TOKYO -- Canon looks to increase production of machinery used to form integrated circuits on silicon wafers, helping customers meet booming chip demand as the so-called internet of things brings a wide variety of devices online.
Two facilities north of Tokyo that manufacture photolithography systems are to be expanded in the latter half of 2018. Output capacity is expected to grow 50-100%, though specific production and investment figures have not been made public. Plans are to roughly double output in 2018 compared with 2017.
Canon is the world's No. 3 maker of photolithography equipment, behind ASML of the Netherlands and Japan's Nikon. While the two market leaders handle such cutting-edge technologies as immersion lithography and extreme-ultraviolet lithography systems, which can create some of the smallest circuits available, Canon focuses on lower-cost i-line and deep-UV systems.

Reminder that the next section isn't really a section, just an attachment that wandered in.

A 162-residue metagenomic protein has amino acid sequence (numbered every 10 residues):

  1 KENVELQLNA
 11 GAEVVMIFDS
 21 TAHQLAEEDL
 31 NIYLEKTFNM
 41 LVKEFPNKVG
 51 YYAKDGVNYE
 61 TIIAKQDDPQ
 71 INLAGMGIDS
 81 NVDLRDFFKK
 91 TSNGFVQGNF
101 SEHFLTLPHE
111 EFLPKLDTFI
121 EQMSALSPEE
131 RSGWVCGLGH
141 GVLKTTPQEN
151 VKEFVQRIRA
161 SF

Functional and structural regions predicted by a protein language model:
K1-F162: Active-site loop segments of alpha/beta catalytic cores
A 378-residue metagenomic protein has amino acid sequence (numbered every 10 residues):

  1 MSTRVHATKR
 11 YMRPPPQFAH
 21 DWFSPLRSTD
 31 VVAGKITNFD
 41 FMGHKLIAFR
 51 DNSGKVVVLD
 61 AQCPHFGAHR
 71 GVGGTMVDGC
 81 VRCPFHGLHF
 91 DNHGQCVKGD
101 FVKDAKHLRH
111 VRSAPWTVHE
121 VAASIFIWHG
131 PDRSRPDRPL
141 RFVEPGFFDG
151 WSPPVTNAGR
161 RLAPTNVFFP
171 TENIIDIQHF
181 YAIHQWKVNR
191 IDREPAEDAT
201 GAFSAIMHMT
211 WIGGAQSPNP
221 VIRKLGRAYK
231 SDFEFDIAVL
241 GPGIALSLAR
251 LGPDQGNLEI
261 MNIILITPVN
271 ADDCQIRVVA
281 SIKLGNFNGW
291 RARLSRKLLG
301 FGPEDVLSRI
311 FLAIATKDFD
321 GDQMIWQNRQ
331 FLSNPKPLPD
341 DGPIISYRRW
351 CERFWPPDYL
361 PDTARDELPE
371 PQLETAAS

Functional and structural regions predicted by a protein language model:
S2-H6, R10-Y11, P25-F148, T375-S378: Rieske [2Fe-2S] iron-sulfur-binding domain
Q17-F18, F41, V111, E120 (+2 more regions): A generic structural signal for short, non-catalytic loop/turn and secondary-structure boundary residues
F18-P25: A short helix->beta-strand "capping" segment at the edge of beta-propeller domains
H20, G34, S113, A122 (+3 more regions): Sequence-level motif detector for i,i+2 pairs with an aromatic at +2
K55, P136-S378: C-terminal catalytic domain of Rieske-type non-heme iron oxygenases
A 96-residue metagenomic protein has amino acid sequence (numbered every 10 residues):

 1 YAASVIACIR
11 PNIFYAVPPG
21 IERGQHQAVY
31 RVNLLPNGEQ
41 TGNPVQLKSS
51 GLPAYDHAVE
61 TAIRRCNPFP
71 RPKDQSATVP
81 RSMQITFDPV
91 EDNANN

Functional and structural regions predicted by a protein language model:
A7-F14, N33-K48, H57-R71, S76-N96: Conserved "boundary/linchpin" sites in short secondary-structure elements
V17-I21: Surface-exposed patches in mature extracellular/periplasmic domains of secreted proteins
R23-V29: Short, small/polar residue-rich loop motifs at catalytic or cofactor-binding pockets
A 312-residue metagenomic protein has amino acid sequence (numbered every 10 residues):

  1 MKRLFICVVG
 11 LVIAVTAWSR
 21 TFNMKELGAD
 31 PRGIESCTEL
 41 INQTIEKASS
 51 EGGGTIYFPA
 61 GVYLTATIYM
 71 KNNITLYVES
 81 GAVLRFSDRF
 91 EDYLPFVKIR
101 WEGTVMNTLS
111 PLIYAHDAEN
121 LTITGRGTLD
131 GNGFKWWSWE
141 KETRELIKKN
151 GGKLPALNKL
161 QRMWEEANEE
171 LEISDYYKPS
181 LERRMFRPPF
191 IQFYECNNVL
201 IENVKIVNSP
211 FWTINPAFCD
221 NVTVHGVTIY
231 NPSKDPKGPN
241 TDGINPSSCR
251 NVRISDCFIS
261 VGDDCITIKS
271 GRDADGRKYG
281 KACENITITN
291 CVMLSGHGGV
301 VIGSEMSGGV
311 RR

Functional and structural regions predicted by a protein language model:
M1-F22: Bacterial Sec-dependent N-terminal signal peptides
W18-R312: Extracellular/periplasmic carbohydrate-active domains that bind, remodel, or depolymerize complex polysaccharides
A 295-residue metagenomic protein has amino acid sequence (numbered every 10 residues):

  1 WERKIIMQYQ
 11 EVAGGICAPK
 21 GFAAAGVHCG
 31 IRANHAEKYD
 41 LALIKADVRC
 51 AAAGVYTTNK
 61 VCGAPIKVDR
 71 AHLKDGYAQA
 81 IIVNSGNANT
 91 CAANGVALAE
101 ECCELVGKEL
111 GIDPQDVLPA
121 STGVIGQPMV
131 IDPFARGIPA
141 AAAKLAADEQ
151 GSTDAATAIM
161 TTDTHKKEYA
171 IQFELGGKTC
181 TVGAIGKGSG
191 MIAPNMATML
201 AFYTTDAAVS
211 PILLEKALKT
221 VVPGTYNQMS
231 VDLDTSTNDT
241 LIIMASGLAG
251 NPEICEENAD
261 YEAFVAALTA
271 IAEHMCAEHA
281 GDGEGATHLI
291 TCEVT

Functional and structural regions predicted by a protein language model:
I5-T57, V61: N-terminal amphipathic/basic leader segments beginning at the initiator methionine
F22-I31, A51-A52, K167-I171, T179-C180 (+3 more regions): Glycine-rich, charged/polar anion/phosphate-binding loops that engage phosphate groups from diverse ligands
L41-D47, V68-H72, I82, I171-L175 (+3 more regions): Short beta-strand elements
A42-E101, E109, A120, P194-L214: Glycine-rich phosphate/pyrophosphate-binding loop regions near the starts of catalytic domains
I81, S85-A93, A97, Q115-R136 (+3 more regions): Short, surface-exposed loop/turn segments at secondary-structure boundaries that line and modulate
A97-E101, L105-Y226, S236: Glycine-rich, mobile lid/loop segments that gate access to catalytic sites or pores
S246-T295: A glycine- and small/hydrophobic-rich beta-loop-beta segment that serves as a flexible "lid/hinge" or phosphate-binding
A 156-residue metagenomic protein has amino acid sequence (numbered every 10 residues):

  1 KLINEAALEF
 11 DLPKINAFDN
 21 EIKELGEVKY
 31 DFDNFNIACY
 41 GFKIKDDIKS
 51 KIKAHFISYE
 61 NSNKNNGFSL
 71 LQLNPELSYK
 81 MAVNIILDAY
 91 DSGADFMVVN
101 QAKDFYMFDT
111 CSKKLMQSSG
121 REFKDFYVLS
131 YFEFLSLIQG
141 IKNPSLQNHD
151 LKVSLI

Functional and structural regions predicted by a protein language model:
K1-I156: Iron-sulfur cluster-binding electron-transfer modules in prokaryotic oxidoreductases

The planned expansion will increase output of these lower-end technologies, which account for an estimated 60% of the market by volume. A growing number of semiconductor makers are reaching for such equipment as a bevy of networked devices hit the market. Growth in the "internet of things" is pushing companies to produce a wide variety of sensors and communications chips in relatively small quantities.
Canon will also feed the market for legacy machinery, modifying certain equipment to accept 200mm silicon wafers and other largely supplanted substrates. Machinery that can process such wafers is in severely short supply in the market for used equipment.